Hilarious. Two college friends started the company, one a diehard Colts fan and one the spouse of a Patriots fan.  Go figure. Order them here.


August 04, 2015

A friend just finished Fanaticus and told me he was reminded of the song “Get Drunk and Be Somebody” by Toby Keith.  What do you think? Here are the lyrics.

“Get Drunk And Be Somebody” by Toby Keith

Yeah the big boss man, he likes to crack that whip
I ain’t nothing but a number on his timecard slip,
I give him 40 hours and a piece of my soul,
Puts me somewhere at the bottom of his totem pole,
Hell I don’t even think he knows my name…

Well all week long I’m a real nobody,
But I just punched out and its paycheck Friday,
Weekends here, good God almighty,
I’m going to get drunk and be somebody
Yeah, yeah, yeah…

My baby cuts hair at a beauty boutique,
Just blowin’ and goin’ till she dead on her feet,
They walk right in and sit right down,
She gives them what they want and then she spins them around,
Hey I don’t think they even know her name…

All week long she’s a real nobody,
but I just picked her up and its paycheck Friday,
Weekends here, good God almighty,
Baby lets get drunk and be somebody
Yeah, yeah, yeah…

Well just average people, in an everyday bar,
driving from work in our ordinary cars,
and I like to come here with the regular Joes,
drink all you want, be the star of the star
of the show

All week long bunch of real nobodies,
but we just punched out and its paycheck Friday,
Weekends here, good God almighty,
People lets get drunk (lets get drunk!)
All week long we’re some real nobodies,
but we just punched out and its paycheck Friday,
Weekends here, good God almighty,
People lets get drunk and be somebody
Yeah, yeah, yeah…


August 02, 2015

Forbes3Why Sports Fans Misbehave, And The Worst Group Of All by Jerry Barca

The trolls came out in full force to attack Justine Gubar. She was less than a prostitute, they told her. They published her home phone number on the internet. They skewered her physical appearance. All this from the Ohio State fan base because she was reporting on the scandal that eventually led to the resignation of the school’s head football coach Jim Tressel.

Gubar, an Emmy-award winning investigative journalist at ESPN, used this experience as the starting point in her recently released book Fanaticus: Mischief and Madness In the Modern Sports Fan. The book is a deeply reported, fast-paced read delving into the psychology, sociology, history and future of sports fans’ behavior. It has the outrageous fan anecdotes you know and plenty of others that you probably can’t believe actually exist. There is also the cringe-worthy, awkward interaction when Gubar knocked on the door of one of the Ohio State fans who had sent abuse her way.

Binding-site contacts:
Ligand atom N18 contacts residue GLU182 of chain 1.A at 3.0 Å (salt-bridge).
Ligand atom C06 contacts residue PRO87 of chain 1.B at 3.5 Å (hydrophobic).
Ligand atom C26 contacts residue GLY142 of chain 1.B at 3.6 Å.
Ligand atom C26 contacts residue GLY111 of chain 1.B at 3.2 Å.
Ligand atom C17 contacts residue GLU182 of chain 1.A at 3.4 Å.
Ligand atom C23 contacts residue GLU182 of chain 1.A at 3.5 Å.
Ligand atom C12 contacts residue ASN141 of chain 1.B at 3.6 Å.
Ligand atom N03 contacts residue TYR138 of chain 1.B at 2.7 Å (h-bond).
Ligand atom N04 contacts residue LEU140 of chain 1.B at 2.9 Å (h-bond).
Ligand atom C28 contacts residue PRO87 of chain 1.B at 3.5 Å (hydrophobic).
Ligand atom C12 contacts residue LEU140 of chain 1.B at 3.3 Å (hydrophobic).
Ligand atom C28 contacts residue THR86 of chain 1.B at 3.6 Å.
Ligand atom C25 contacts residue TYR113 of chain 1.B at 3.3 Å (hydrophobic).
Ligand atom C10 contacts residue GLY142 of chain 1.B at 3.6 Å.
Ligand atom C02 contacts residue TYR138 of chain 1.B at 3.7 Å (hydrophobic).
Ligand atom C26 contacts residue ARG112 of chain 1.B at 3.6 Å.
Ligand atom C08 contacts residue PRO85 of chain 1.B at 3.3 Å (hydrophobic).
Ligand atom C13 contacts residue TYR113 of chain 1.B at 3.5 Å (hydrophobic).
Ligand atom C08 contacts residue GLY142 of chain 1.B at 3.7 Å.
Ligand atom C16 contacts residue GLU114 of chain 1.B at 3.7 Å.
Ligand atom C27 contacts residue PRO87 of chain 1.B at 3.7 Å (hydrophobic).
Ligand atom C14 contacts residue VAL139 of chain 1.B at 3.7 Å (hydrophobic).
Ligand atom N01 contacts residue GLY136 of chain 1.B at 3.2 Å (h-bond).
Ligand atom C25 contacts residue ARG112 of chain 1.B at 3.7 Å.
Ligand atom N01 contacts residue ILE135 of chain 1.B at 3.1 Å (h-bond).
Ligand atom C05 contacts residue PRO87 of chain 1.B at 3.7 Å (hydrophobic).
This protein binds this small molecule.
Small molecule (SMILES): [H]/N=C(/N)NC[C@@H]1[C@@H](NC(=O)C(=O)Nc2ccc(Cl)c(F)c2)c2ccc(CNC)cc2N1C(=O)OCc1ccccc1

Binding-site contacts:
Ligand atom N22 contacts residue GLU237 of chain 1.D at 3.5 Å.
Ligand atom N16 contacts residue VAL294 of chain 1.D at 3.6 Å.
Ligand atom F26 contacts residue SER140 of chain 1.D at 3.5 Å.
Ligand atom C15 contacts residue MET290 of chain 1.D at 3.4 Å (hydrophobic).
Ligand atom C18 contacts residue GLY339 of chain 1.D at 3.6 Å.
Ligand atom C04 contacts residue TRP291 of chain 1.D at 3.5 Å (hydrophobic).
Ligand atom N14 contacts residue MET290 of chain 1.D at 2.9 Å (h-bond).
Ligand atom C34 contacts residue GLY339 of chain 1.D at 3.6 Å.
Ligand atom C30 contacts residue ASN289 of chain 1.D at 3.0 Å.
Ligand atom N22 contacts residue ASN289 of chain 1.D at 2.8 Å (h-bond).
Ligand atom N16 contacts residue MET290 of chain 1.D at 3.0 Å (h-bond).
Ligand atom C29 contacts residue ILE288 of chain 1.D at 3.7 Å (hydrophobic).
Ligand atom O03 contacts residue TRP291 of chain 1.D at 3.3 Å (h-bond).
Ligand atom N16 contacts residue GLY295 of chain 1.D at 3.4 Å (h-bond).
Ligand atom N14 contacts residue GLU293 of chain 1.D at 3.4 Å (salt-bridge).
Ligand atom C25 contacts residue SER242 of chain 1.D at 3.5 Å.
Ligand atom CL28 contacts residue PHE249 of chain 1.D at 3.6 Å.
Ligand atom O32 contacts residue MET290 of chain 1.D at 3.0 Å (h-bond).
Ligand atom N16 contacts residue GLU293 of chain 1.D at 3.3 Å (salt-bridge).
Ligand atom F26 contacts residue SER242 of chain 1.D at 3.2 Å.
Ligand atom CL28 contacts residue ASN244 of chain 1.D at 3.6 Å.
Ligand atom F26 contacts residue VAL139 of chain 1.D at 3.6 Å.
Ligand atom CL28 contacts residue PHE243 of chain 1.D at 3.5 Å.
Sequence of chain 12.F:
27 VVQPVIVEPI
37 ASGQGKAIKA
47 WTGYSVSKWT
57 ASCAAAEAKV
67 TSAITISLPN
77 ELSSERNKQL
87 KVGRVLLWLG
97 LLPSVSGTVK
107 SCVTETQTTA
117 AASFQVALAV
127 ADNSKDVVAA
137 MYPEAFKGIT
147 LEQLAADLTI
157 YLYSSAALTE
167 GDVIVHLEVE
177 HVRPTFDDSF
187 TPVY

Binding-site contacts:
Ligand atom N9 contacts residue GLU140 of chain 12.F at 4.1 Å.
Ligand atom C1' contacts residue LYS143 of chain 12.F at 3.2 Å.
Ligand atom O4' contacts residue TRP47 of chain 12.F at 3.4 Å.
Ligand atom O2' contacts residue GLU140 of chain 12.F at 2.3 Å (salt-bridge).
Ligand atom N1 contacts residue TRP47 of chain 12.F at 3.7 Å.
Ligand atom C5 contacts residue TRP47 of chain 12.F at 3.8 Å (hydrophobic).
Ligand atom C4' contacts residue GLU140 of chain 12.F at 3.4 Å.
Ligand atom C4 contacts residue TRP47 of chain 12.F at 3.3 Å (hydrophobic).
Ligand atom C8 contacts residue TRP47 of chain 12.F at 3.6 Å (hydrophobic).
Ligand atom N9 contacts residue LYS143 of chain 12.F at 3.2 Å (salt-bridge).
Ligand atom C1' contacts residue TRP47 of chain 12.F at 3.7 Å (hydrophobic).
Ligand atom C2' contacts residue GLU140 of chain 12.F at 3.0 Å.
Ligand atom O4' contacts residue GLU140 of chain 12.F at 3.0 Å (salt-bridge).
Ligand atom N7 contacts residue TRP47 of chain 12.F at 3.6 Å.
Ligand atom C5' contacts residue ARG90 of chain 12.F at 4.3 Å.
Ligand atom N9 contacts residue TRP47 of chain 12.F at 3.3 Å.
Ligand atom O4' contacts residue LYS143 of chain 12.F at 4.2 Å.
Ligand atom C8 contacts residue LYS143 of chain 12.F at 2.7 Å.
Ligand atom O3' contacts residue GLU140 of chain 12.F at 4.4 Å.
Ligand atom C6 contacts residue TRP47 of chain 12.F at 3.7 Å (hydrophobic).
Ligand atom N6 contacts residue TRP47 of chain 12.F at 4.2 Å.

If you’ve ever attended a sporting event – be it a youth game or something in the pro ranks – Fanaticus will tell you more about your experience.

In this Q/A Gubar answered questions about the root cause of fan misbehavior, who the worst fans are and what solutions, if any, exist.

Jerry Barca: Sports present an interesting setting because you can share these moments of joy – the high-five after a touchdown – with total strangers and it feels real. How much is being a fan wanting to connect to something and somebody emotionally?

Justine Gubar: Fandom is a natural social currency. There’s a story in Fanaticus about two Red Sox fans who bond over their team on Twitter and wind up getting married. Another person I meet in Fanaticus is a woman who grew up in Germany running with a gang of soccer hooligans. She describes their organized thuggery as an activity that brought meaning to disconnected lives, a substitute for family unity. Fandom allows people to connect to something greater than themselves. Who doesn’t want that?
Fanaticus: Mischief and Madness In the Modern Sports Fan is written Justine Gubar, a four-time Emmy winning investigative journalist at ESPN.

Barca: There is this tension that arises at events. You have the guy who wants to revel in the atmosphere throughout the game. Then you also have the guy asking that loud fan to sit down and this leads to fights. What can be done about the conflict between the guy who lives his life for game day in the stands and the guy who attends the game, but wants the comforts of being at home on his couch?

Gubar: Even the guys who live for game day are losing patience with the atmosphere. I interviewed “Fireman Ed,” a well-known Jets fan who used to spend his Sundays leading the entire stadium in the J-E-T-S chant. You could always count on seeing Ed on TV. But “Fireman Ed” grew exasperated with unruly fans and the fighting and retired his super-fan persona.